Got in a discussion today. Some people need a physical result or object in order to feel that they’ve accomplished something. Some people do not. How do the people who do not need a physical result or object get satisfaction from their accomplishments?

I belong to the second class of people: I find satisfaction in my work, but I don’t have a physical result or object to depend on. I can print out a copy of a document, but it isn’t necessary for me to feel satisfied. There’s boundary: once I’m past that boundary, I’m done. I can do more, but I don’t need to.

So what makes a thing done? How do you know when a thing is done?

Well, at first, I knew a thing was done when someone else said it was done. People would patiently explain to me what needed to be done, and I did it. There were a few surprises…I would think I was done, and people would say I was done, but I wasn’t, and something would come up.

But now I know when a thing is done without being told, and, in fact, when I look at someone else’s work, I know whether or not it’s done.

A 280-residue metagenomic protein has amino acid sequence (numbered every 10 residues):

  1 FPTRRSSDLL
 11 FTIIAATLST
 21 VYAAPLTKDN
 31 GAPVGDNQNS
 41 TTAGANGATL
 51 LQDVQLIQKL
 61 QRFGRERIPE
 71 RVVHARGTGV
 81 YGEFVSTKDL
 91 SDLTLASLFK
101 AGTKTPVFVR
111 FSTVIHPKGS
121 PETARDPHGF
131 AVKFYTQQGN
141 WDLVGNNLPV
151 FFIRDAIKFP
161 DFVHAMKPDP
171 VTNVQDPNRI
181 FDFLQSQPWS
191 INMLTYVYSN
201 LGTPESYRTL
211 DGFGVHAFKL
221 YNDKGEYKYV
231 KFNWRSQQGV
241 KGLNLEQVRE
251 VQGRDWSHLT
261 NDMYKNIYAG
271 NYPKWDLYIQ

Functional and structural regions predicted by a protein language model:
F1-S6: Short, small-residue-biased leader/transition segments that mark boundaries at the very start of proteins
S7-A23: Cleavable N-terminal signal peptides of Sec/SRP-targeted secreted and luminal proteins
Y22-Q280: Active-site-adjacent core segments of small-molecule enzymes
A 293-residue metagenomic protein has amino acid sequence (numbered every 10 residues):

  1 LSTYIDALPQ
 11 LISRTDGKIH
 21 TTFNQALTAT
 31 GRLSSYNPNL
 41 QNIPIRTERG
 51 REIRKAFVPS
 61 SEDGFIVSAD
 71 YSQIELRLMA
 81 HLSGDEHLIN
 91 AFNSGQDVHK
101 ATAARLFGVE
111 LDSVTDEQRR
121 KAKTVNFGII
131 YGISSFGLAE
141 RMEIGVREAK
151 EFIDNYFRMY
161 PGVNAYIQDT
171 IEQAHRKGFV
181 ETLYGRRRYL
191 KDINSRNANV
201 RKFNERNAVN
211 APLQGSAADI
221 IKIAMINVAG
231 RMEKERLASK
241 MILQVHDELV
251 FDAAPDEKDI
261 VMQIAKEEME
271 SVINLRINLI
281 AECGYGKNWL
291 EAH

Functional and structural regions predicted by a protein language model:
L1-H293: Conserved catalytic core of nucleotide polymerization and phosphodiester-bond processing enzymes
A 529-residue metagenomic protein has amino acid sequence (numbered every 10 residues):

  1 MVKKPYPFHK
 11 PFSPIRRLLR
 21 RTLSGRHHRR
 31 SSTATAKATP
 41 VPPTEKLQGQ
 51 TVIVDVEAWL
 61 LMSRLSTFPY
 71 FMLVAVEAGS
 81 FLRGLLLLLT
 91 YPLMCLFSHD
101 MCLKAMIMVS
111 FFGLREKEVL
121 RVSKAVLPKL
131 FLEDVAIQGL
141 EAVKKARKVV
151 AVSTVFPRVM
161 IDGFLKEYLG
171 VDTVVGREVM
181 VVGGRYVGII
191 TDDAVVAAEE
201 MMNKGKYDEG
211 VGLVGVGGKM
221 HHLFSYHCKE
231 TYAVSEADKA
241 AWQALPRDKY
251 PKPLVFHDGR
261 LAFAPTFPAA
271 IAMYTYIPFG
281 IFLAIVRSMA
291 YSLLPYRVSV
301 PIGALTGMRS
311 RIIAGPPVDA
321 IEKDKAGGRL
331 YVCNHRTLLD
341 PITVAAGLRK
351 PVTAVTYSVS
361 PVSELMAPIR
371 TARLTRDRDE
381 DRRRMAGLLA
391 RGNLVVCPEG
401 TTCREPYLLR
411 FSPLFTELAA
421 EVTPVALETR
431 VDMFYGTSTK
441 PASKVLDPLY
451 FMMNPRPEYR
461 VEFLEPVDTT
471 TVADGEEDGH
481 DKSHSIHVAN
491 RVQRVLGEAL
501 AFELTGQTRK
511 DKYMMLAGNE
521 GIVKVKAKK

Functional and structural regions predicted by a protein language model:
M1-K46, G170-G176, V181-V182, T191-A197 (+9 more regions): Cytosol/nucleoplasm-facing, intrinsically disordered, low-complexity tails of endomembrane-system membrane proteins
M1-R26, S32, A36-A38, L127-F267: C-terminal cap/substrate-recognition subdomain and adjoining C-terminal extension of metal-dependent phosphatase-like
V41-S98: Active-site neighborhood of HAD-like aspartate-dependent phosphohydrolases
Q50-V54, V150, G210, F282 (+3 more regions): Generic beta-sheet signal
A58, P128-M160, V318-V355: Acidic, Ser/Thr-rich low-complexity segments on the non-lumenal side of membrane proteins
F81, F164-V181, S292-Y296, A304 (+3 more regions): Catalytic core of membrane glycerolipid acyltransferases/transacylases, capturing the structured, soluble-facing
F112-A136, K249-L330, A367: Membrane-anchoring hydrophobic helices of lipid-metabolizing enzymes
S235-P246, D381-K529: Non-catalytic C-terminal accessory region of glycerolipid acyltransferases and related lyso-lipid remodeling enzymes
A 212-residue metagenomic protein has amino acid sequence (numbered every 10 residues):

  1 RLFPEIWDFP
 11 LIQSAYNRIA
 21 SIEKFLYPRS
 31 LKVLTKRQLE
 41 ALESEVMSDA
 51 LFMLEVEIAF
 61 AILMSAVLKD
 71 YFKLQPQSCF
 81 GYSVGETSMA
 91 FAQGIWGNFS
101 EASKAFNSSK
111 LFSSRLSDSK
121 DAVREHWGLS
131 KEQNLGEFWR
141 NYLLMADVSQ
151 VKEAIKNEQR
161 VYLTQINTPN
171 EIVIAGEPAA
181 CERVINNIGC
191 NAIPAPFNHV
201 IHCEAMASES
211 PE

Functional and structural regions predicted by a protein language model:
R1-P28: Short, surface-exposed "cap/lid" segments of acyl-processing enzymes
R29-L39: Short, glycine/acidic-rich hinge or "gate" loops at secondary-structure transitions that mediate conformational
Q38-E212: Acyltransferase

What happened in between there? I was exposed to guidelines, rules, etc., and had to methodically (painfully) determine whether a given step had been completed or not. But now, it’s a matter of aesthetics. A thing feels right, or it doesn’t. A thing feels completed, or it doesn’t.

And these feelings can be changed. The process I work with changes constantly, and feelings of “doneness” have become feelings of “not-doneness” as I find out about the changes. Something that had been aesthetically satisfying was, in a moment, suddenly perceived as inadequate.

Does the thing do what it’s supposed to do?
Is the thing efficient?
Is the thing consistent?
Does the thing meet outside requirements, outside its stated purpose?
Will the thing meet the aesthetics of other people in the same field/area of expertise?

But the thing that struck me the most was realizing how strong the feeling of it was. A judgement of whether or not a document was done–until a thing is done, it will prey upon my mind. “It’s not done. It’s still not done. When is it going to be done?”

“Ah, now it’s done.”